Anatomy of Alterity: Instrumental Identies Among the San in Zimbabwe
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This is a study on identity politics as bases for alterity. The term ‘alterity’ is here used to mean the state of being regarded, or regarding oneself as the ‘Other’. The term therefore carries subordinate status implications. We assume and seek to show that alterity is a complex process, hence our metaphorical use of the term ‘anatomy’. The study focuses on the economically and socially marginal San, an autochthonous ethnic group in Western Zimbabwe. Primarily, it seeks to show that ethnic identity is a social construct that dominant and subordinate groups use in their interaction. In sociology, we are aware that labelling suggests the contours of power in social relationships. We go beyond this structuralist position to argue that identity is subject to time, place and context and subordinate groups use their ‘given’ identities instrumentally to access vantage points, in the case of the San to be identifiable to local and external benefactors. This expediency is an effective weapon of the weak; it averts unnecessary and dangerous confrontation and keeps them as prime candidates for outside help. In other contexts, the young San in particular shed off their identity and adopt that of the dominant groups in a bid to level off the playing field of life’s opportunities. We also show that such stratagems are not unique to subordinate groups; regardless of structural position, people instrumentally use their identity to improve their life chances. A key argument of the article is that ethnicity is a transitional identity employed and dispensed with when convenient.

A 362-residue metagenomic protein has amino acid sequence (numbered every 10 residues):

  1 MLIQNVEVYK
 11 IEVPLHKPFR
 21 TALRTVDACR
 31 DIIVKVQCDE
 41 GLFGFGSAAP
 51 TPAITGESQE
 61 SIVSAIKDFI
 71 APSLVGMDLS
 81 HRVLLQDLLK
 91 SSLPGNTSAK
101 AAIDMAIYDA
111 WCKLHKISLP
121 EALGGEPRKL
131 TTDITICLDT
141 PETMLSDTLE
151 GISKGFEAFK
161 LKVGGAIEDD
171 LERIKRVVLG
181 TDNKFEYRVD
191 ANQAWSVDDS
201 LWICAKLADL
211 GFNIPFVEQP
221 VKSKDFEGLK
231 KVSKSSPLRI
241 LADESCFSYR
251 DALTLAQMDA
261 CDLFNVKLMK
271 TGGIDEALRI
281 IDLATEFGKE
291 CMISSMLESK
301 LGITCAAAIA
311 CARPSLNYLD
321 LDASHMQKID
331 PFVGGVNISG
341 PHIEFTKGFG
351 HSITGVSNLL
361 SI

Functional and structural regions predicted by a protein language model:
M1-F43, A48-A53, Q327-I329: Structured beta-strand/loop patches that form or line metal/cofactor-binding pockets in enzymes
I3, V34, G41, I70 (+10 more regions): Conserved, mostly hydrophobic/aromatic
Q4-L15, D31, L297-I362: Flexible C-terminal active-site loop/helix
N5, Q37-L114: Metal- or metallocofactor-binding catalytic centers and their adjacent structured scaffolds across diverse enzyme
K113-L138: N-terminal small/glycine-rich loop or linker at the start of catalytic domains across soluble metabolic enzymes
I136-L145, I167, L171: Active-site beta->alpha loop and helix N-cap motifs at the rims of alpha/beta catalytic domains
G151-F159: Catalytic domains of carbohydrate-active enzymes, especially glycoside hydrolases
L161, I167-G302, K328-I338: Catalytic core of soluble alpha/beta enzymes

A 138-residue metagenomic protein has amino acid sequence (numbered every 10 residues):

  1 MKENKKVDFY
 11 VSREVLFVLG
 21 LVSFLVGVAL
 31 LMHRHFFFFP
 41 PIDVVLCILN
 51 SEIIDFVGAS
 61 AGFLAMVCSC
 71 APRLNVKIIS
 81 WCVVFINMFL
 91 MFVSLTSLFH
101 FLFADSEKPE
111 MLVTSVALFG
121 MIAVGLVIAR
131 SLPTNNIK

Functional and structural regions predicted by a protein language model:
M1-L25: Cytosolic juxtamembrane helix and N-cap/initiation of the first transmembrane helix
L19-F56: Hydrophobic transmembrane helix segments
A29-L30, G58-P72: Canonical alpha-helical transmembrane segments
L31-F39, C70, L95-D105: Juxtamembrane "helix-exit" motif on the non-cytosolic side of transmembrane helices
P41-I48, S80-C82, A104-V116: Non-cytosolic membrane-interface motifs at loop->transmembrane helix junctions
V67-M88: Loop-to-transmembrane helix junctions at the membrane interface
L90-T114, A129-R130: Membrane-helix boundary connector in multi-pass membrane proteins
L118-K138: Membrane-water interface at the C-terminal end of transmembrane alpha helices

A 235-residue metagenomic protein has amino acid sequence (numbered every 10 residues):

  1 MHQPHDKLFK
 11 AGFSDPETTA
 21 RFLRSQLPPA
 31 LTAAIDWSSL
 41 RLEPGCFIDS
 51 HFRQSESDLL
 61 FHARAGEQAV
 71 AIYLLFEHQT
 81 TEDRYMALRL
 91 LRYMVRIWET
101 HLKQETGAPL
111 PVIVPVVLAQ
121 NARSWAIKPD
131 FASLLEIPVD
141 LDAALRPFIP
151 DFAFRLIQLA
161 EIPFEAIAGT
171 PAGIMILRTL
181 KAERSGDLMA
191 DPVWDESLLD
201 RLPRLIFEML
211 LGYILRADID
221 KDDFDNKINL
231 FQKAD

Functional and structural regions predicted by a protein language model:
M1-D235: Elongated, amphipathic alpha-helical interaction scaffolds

Additional Citation InformationChomutare, Gillian and Madzudo, Elias. (2004), ''Anatomy of Alterity: Instrumental Identies Among the San in Zimbabwe'', Zambezia, vol, 31. no.1, pp. 104-122.
University of Zimbabwe Publications